Media Release

The driest soils across the North Island compared to normal for this time of the year are found in Whangarei and Kaipara districts, along with Taupo and Tararua. No hotspots are currently in place in the South Island.
The largest hotspot in the North Island continues to be found in Napier and southern Hastings District. A new, very small hotspot has also emerged this week near Cape Reinga. No hotspots are currently in place in the South Island.
With the recent rain, the soil moisture has generally improved across the North Island since last week. However, the soils are still drier than normal for the time of year in eastern Northland, western Auckland, western Waikato, western Taranaki, as well as Hawke’s Bay, central and southern Manawatu-Wanganui and Wairarapa.
NIWA climate scientists are calling for volunteers to unearth weather secrets from the past – including those recorded by members of Captain Robert Scott’s doomed trip to the South Pole in 1912.
Scientists will be trying to understand how Antarctic-based Weddell seals see the world when they head to the ice next week.
Soils are drier than normal for the time of year in the majority of the North Island, excluding the eastern Gisborne region where the soil moisture is near average. Parts of Queenstown-Lakes District in Otago, the Grey and Buller Districts in the West Coast, northeastern Marlborough, and the Waimate District in southern Canterbury experience well below average rainfall for this time of year, while the rest of the South Island had near normal rainfall.
NIWA scientists are hoping they may one day be able to “listen” to kelp forests in the waters around New Zealand to find out how they are faring.
A chance find by a woman walking on a Northland beach is now helping scientists learn more about mako sharks.
There are no currently no hotspots, but an area to monitor is in the southern Hurunui District in northern Canterbury.
A NIWA scientist who spent years poring over handwritten scientific notes stored in about 50 large wooden drawers, has seen the fruits of her labour now being used in ways she never imagined.
Once, or twice a year, when the tides and moon align, the brightly coloured jewel anemone will spawn, sending trails into the ocean in a spectacle that few get to witness.
The new science season at Antarctica is just a few days away from opening and NIWA researchers are busy packing containers and shipping them to the ice where they will be reunited with them in the coming months.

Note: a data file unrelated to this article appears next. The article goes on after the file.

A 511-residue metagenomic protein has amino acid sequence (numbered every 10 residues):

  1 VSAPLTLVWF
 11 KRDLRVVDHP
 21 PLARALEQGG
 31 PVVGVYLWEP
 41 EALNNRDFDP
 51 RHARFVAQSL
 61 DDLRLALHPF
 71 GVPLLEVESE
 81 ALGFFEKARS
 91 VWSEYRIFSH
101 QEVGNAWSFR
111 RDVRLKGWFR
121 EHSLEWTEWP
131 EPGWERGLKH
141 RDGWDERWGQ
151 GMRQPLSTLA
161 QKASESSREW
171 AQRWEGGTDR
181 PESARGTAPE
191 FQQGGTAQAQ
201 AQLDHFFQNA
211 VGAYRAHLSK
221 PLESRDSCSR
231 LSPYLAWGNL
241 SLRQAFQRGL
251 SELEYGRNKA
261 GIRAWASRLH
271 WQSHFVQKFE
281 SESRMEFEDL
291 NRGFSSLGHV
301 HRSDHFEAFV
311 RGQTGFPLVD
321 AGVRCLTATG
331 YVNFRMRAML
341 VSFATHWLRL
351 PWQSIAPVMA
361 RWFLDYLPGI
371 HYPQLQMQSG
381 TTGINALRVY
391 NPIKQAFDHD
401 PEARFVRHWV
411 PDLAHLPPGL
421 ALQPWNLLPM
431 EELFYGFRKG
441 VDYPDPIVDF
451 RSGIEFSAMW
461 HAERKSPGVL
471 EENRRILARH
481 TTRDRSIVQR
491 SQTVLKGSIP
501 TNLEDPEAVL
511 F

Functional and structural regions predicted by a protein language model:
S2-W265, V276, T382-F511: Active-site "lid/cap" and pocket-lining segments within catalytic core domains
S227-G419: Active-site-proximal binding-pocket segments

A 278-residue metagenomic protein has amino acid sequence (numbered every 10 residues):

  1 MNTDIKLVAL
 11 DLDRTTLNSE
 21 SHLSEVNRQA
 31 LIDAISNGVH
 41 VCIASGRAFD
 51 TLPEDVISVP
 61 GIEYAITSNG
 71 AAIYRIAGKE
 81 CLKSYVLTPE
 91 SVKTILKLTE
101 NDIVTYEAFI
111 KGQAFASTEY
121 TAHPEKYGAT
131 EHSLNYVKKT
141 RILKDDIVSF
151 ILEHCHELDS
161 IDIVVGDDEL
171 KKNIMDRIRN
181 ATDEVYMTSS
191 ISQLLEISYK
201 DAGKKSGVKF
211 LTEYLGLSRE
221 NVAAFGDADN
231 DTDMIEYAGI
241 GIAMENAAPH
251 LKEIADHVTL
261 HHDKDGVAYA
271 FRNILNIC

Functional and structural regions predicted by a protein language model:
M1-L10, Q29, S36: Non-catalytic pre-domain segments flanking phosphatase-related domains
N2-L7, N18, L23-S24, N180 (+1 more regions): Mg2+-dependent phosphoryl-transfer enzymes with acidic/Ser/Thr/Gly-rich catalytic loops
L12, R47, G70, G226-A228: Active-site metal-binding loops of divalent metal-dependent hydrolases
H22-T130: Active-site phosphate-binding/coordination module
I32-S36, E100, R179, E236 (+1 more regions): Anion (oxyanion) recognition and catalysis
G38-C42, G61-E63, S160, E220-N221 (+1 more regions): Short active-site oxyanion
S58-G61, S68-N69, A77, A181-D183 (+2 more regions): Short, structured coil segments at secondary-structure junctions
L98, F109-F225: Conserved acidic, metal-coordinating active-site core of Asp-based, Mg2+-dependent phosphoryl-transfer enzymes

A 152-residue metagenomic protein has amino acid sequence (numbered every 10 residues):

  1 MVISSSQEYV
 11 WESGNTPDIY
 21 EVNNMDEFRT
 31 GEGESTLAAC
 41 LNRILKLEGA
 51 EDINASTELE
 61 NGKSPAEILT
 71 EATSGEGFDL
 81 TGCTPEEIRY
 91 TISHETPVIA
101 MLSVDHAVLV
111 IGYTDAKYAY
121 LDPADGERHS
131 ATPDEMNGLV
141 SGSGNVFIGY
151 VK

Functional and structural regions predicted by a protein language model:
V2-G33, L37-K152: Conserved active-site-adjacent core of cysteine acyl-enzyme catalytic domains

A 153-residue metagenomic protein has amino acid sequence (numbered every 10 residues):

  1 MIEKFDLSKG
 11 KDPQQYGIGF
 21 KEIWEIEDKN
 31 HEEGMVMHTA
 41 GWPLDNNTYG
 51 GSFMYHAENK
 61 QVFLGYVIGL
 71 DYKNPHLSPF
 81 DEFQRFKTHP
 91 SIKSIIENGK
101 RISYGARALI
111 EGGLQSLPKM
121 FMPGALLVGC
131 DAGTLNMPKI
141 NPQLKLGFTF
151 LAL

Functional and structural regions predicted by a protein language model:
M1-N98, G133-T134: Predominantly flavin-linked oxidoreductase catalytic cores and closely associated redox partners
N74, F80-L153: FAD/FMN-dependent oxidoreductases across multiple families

A NIWA-led team has today been awarded a multi-million dollar research grant that will help drive major advances in understanding of New Zealand’s carbon emissions and uptake
A cool start to spring is about to be replaced by a sudden burst of warmth, according to NIWA meteorologist Ben Noll.
Students have been combing their creative and practical sides in the lead up to this year’s NIWA North Harbour Science and Technology Fair.
Students are a sceptical lot going by the entry titles into this year’s NIWA Wellington Regional Science and Technology Fair.
First-time science fair entrants Oliver Gunson and Jayden Kumar are on a mission to help reduce skin cancer rates caused by New Zealand’s harsh sun.
The findings of the most complex underwater coastal survey of the seafloor undertaken in New Zealand, including previously undiscovered natural features and sunken boats, are to be formally presented to the Marlborough community tomorrow.
Identifying dolphins using photos of the unique pigment patterns on their fins can be used to help in the management of a species, says a NIWA scientist.
A 13-year-old Waikato school student has been testing his mother’s assurance that sunscreens past their expiry dates are still effective.
A group of year 12 students in South Auckland has been tackling one of New Zealand’s biggest health issues – our high skin cancer rate.
A project to restore a stream catchment in Kaikōura—damaged in the 2016 earthquake—is being described as inspirational by NIWA scientists.
What do taewa Māori (Māori potatoes) and Swiss cheese have in common? For NIWA social scientist Stephen FitzHerbert it’s much more than a tasty snack.
Cathy Kilroy is quick to admit she’s a person who doesn’t like throwing anything away.
A senior NIWA scientist is concerned many councils are having difficulty “getting off the starting blocks” when it comes to planning for coastal climate change.

Pages

 
Subscribe to RSS - Media Release